Finding its legs during the COVID-19 pandemic, thrifting as a conscious lifestyle choice started gaining popularity across the general Indian populace a few years ago, and is still going strong. Being strictly better than investing in fast fashion by extending the lifespan of any piece of clothing that might have found its way to a landfill instead, it comes as no wonder that proponents of sustainability everywhere recommend thrifting or investing in slow fashion.
The far more affordable prices and the possibility of finding one-off vintage or statement pieces also attract throngs regardless. While the pandemic mainly saw the surge of Instagram-based thrift stores, Chennai now has multiple thrifters taking their stock offline as well: Escape Closet, The Rebirth Collective, The ReLove Closet and ZIPLINE Thrift Store, among others.
Thrifting is often polarising as well, however, and the average consumer will always, quite validly, have misgivings. For one, where do these stores source their clothing from? It depends, say the proprietors.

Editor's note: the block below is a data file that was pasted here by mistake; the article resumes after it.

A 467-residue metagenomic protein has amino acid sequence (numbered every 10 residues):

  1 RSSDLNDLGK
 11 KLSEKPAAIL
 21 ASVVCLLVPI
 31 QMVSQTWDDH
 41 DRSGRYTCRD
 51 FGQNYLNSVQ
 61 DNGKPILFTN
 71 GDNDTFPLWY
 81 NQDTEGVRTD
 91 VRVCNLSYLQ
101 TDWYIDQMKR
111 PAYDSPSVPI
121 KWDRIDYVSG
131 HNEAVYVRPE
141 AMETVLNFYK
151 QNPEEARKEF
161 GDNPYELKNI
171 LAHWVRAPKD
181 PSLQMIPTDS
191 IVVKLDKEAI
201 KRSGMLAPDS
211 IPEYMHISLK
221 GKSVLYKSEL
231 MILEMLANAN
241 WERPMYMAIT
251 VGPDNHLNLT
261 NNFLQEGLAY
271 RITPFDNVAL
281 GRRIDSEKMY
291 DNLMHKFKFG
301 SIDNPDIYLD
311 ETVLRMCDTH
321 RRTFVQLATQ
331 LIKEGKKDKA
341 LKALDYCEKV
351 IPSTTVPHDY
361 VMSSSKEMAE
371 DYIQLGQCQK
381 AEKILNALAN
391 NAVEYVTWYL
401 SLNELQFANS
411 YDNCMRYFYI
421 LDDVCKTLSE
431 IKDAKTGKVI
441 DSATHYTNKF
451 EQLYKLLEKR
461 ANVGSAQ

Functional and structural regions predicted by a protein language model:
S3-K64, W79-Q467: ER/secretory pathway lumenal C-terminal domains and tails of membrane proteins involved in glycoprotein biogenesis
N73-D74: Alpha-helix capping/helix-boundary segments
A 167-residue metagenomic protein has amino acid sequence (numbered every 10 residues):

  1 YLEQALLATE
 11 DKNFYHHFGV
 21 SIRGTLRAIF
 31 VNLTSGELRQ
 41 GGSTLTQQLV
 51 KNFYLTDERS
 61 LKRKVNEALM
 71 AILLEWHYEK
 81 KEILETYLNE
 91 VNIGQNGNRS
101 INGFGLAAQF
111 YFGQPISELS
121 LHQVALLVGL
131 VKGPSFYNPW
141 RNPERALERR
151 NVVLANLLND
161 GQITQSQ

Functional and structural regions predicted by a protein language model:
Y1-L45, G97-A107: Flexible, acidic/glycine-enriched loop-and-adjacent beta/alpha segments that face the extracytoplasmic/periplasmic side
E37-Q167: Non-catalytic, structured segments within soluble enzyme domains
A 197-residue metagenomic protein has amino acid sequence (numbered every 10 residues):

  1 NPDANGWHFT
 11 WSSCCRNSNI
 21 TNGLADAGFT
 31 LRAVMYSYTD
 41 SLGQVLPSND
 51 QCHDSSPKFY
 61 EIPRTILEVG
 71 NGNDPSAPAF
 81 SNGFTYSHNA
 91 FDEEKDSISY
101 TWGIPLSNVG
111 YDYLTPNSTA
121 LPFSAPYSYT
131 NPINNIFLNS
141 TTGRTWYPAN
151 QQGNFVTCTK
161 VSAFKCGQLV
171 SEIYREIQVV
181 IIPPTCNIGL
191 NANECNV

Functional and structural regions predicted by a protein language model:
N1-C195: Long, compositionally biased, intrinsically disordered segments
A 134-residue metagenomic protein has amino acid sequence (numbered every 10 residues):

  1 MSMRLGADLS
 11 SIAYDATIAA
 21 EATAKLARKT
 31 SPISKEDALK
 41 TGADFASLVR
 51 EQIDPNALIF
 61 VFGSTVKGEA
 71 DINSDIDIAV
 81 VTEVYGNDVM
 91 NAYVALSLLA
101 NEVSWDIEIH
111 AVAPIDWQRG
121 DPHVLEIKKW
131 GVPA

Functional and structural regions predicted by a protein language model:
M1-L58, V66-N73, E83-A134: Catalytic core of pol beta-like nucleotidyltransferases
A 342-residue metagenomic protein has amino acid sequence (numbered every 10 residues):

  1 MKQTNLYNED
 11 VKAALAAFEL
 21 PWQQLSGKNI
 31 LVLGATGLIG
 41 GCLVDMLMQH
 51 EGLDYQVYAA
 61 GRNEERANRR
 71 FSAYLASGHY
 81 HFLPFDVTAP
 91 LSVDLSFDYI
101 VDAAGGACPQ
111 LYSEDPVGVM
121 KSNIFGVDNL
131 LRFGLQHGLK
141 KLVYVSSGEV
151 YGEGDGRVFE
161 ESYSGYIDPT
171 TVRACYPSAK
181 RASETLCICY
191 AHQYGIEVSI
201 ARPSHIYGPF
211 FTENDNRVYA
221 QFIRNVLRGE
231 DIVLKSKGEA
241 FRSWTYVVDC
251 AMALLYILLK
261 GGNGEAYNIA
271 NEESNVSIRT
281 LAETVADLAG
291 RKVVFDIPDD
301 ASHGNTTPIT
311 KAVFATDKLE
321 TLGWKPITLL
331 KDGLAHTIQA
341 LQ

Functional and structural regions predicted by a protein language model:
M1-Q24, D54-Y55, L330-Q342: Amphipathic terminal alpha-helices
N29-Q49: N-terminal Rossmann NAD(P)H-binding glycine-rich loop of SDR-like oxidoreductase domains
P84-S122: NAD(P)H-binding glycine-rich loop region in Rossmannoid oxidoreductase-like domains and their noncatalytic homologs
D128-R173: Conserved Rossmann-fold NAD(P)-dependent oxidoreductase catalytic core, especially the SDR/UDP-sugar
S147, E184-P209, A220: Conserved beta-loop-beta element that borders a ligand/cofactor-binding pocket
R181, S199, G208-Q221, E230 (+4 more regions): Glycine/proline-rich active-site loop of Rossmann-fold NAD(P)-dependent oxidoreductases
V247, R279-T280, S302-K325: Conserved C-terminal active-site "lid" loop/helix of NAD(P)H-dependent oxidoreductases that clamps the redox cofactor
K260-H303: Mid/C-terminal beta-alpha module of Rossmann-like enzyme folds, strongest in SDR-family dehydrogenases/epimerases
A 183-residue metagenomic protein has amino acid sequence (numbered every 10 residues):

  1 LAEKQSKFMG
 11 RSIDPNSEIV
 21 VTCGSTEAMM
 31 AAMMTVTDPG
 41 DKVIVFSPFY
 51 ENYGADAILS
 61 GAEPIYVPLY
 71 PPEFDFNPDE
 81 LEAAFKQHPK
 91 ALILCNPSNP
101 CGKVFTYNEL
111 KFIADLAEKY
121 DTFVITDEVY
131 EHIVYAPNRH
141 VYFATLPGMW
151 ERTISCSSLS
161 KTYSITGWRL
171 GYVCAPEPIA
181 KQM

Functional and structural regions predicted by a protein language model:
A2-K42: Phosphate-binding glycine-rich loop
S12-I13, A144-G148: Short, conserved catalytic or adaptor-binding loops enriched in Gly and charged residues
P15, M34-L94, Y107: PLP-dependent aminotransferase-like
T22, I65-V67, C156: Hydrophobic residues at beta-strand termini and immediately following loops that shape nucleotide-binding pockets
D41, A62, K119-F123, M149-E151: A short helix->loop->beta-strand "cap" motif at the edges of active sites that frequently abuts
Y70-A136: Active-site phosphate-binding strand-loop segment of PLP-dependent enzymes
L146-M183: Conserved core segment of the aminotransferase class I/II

The Rebirth Collective, launched under Wasted 360 Solutions, opened its physical thrift store’s doors around a year ago. Almost all of their clothing comes from the drop-offs they receive, but they take extra care to segregate items that still have life in them from the unsalvageable. ZIPLINE, on the other hand, sources most of its thrifted items from charities like old age homes that have no use for certain kinds of clothing.
The ReLove Closet, act most like mediators, taking clothing directly from sellers and putting them up for prospective buyers to see on their website. Despite not having a physical store, their collections come offline in their large-scale pop-ups across the city. ReLove’s quality checks are quite stringent, as founder Sruti Ashok explains, “we have a lot of quality checkpoints and even the tiniest of defects does not pass through. Unless it is a designer item, in which case we specify the wear and tear, you will not be able to find a single stain.”
When asked what happens to those that do not qualify, she adds, “since our customer base will not buy these items, we donate them to organisations and charities that can make better use of them, and recycle the rest which cannot be worn.”